I recently visited friends Mark & Amee in Carbis Bay and excitedly packed my running gear on the back of their tales of the South West Coastal Path.
Even for such a short route, it has a bit of everything – golden sandy beaches and crystal-clear waters, steep climbs, shipwrecks, and endless views across the Atlantic. A workout for the body and eyes in one, otherwise known as an “Awe Walk”.
The route can be achieved in either direction and is steep but accessible to all fitness levels.
St Ives to Carbis Bay route highlights
- The sandy beaches and shipwrecks at Carbis Bay
- The “huer” lookout hut for watching pilchard shoals
- Stray splashes from the waves in St Ives
- The design homes popping up along South West Coastal Path
- Panoramic views across the whole bay at high points
- Spotting a pod of dolphins playing the Atlantic
St Ives to Carbis Bay run or walk route in full
Starting in the beautiful artists’ colony of central St Ives, by the lighthouse.
This vantage point lets you see the whole bay, which is usually a hive of activity at any time of day. Expect old wooden rowing boats, seals, fishing hauls, and plenty of tourists.
Head through either the cobbled backstreets (below) or take Wharf Road, passing the harbour-front full of hipster coffee shops, pubs and the St Ives RNLI building.
At high tide this will involve a fun game of chicken as the waves splash the homes on the seafront (note: I didn’t make it unscathed).
Follow the street round onto the stunning Porthminster Beach, where the St Ives Food and Drink Festival is held May. This takes you onto St Ives train station and it’ll be the train tracks that you run alongside in most part to Carbis Bay.
You’ll confront a small woodland area and the first of the steep climbs. The path here is very uneven so mind your step.
Once at the top, take a moment to catch your breath and take in the equally breath-taking views of Porthminster Beach behind you.
The next landmark is a curious “huer” fisherman’s lookout hut for spotting pilchard shoals arriving in the bay.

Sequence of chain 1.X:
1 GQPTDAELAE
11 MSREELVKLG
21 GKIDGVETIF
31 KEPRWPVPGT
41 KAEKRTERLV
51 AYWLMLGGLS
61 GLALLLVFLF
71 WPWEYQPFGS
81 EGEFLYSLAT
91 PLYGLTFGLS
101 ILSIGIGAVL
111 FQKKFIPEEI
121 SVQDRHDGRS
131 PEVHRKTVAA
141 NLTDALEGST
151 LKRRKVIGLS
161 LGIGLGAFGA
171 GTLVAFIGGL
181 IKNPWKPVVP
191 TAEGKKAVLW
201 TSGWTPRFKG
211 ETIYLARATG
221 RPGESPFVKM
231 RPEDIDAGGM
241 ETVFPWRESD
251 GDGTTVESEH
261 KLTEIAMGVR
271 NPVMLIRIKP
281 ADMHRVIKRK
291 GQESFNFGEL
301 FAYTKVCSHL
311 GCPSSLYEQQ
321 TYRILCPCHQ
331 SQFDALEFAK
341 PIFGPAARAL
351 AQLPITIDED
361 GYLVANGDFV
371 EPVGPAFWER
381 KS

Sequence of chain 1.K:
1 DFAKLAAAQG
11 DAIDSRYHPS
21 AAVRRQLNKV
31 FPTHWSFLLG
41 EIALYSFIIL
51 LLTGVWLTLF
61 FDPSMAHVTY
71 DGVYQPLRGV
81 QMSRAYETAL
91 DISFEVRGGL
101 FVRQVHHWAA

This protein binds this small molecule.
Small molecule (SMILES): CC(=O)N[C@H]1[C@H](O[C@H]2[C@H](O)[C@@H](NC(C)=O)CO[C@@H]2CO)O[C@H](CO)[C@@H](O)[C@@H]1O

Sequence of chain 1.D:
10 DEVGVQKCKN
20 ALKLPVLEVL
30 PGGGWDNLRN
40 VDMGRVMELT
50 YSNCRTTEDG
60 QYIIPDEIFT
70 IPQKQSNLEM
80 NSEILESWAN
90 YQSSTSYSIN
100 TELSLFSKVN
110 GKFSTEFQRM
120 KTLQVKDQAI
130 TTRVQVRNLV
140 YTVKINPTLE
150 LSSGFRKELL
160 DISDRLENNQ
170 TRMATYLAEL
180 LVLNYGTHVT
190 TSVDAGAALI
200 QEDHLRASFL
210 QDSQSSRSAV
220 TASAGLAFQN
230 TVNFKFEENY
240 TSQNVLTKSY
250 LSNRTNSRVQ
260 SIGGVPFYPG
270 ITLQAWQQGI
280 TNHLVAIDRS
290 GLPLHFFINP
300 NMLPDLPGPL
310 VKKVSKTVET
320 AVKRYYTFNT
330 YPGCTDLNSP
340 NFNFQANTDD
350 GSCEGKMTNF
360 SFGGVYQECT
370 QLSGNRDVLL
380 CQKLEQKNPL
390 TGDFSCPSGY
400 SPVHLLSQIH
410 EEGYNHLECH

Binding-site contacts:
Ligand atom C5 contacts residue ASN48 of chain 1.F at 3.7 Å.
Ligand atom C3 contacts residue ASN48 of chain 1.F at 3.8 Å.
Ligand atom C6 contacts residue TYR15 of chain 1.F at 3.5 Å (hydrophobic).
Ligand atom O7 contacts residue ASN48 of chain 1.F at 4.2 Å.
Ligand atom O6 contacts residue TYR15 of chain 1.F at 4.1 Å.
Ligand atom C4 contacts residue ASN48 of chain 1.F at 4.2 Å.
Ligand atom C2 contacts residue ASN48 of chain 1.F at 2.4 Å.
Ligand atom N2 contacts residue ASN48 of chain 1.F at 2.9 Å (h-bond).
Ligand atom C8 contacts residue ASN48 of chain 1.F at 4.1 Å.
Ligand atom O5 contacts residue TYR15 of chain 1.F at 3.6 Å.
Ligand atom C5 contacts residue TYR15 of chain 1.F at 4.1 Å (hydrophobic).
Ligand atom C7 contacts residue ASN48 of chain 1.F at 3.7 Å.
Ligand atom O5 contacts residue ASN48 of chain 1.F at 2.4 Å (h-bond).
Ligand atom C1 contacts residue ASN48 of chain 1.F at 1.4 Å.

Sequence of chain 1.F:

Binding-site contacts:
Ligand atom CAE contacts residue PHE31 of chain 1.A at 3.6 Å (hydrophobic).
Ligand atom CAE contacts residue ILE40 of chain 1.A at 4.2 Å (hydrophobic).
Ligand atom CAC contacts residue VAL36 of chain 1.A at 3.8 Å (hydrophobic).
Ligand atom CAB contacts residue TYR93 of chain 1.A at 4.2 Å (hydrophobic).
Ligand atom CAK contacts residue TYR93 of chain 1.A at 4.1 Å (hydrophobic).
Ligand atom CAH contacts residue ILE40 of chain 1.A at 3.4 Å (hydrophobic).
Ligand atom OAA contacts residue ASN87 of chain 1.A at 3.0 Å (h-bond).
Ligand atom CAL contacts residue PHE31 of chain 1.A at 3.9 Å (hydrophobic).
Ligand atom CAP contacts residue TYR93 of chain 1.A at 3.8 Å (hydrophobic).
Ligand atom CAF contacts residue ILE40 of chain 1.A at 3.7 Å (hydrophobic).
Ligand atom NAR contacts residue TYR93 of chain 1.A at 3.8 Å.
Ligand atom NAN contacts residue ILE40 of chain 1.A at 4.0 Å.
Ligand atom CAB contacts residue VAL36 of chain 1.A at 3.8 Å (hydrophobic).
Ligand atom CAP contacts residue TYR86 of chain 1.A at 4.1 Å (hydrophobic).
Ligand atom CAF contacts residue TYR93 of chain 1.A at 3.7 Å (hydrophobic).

When a “huer” would spot one, he would raise a hue-and-cry (hence the name) of “Hevva, hevva!”, and direct his fishing friends to the best place. The photo below showcasing the unbelievable views they had to work with.
The next stretch is a far more gradual descent with the ocean on your left. Framing your spectacular sea and coastal views is a collection of to-die-for design houses, reflecting the influx of money into St Ives at the moment. My personal favourite being Skyfall house on Hain Walk, on the edge of St Ives (pictured below).
You’ll now enter another, narrower woodland path.
The St Ives Bay Railway Line beneath you, hugging the coastline.
The railway bridge brings Carbis Bay into play and Newquay in the distance.
It’s here that I spotted a pod of dolphins playing in the Atlantic – not a sight I thought I’d see spending only 48 hours in Cornwall.
Pass through the Carbis Bay Estate (if you can resist the temptation to stop at the excellent Ugly Butterfly restaurant) and choose to either disembark onto Carbis Bay Beach, or take the grueling climb up the hill to continue on your way. This is where your hill running training really benefits your body.
The great expanse of Porthkidney Sands awaits either route, which stretches from the mouth of the River Hayle in Lelant to Hawk’s Point in Carbis Bay. The beach is around a mile long and at low tide the sea retreats just as far leaving a vast expanse of almost deserted sand. The ominous looking path below is where you pick the South West Coastal Path back up from Carbis Bay beach.
Repeat the feat on your return leg to complete the 8km route.